23 April: Colloquium “Global African entrepreneurs – The example of Cameroonian traders and migrants in Dubai” by Michaela Pelican (University of Cologne)

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Date(s) - 23/04/14
3:30 pm - 5:30 pm

Grote Gracht 80-82, Spiegelzaal (Soiron Building) Maastricht


Global African entrepreneurs – The example of Cameroonian traders and migrants in Dubai 

By Michaela Pelican (University of Cologne)

Globalisation, Transnationalism and Development research program/ FASoS and MACIMIDE colloquium

Discussant: Karlijn Haagsman (FASoS, Maastricht University)

Abstract: Taking the example of Cameroonian traders and migrants in Dubai, this presentation will highlight two aspects I consider characteristic of current trends in African migration; namely, its entrepreneurial spirit and its recent geographical orientation to destinations within the Global South. So far, public and academic debates have largely focused on Western perceptions of African migrants as political or economic refugees as well as on issues of exclusion, xenophobia, brain drain, remittances etc. Accordingly, African migrants tend to be portrayed as ‘victims’ of economic decline and exclusionary policies, and their mobility is often conceptualized in a unidirectional way as people going abroad and money flowing back. In this presentation I wish to challenge and complement this rather one-sided perspective by paying attention to self-driven global African entrepreneurs who link Africa, the Middle East and Asia via their transnational business networks. Their example also illustrates the new direction of much contemporary African migration to destinations within the Global South. The latters’ attractivity may be attributed as much to the effects of the exclusionary immigration policies of the EU, as to the moral-legal frameworks of the new destinations that seem more receptive to migrants’ entrepreneurial aspirations. Nonetheless, as I will show with regard to the United Arab Emirates, also in this rather business-friendly environment, economic success and legal security are highly contingent, and only few African migrants are able to achieve them. Similar trends are observable in other destinations in the Global South, such as China and Turkey, to which I will occasionally refer in my presentation.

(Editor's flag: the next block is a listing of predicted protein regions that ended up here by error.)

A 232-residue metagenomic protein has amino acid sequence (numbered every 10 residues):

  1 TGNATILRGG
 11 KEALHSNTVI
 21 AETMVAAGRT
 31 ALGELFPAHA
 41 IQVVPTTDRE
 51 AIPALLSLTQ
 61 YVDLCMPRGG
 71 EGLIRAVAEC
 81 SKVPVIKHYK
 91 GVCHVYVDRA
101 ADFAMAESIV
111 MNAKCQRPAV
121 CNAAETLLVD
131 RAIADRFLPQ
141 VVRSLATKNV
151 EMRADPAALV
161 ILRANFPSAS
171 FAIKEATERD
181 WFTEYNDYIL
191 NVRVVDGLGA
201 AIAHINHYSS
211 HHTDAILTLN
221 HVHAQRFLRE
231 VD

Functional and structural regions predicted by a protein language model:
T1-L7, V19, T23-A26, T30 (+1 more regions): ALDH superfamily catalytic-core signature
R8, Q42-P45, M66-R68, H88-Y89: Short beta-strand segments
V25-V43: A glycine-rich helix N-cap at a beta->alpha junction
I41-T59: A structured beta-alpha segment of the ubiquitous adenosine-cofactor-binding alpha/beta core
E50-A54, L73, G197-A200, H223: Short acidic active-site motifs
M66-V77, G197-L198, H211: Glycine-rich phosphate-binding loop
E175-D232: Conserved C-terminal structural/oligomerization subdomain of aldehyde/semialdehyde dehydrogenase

Michaela Pelican is Assistant Professor of Cultural and Social Anthropology at the University of Cologne. She is also co-director of the University of Cologne Forum “Ethnicity as a Political Resource: Perspectives from Africa, Latin America, Asia, and Europe”. Previously, she was a lecturer at the University of Zurich and a researcher with the Max Planck Institute for Social Anthropology in Halle/Saale. She received her PhD from the Martin-Luther University Halle-Wittenberg and her MA from the University of Bayreuth. Her current focus is on South-South mobility and migrant transnationalism, and involves research in Cameroon, Gabon, South Africa and the United Arab Emirates. Concurrently, she is working on indigeneity in Africa, a topic that emerged from her previous research on interethnic relations and identity politics in Cameroon. Moreover, she has a strong interest in visual and media anthropology, and has been using methods of visual and theatre anthropology throughout her research.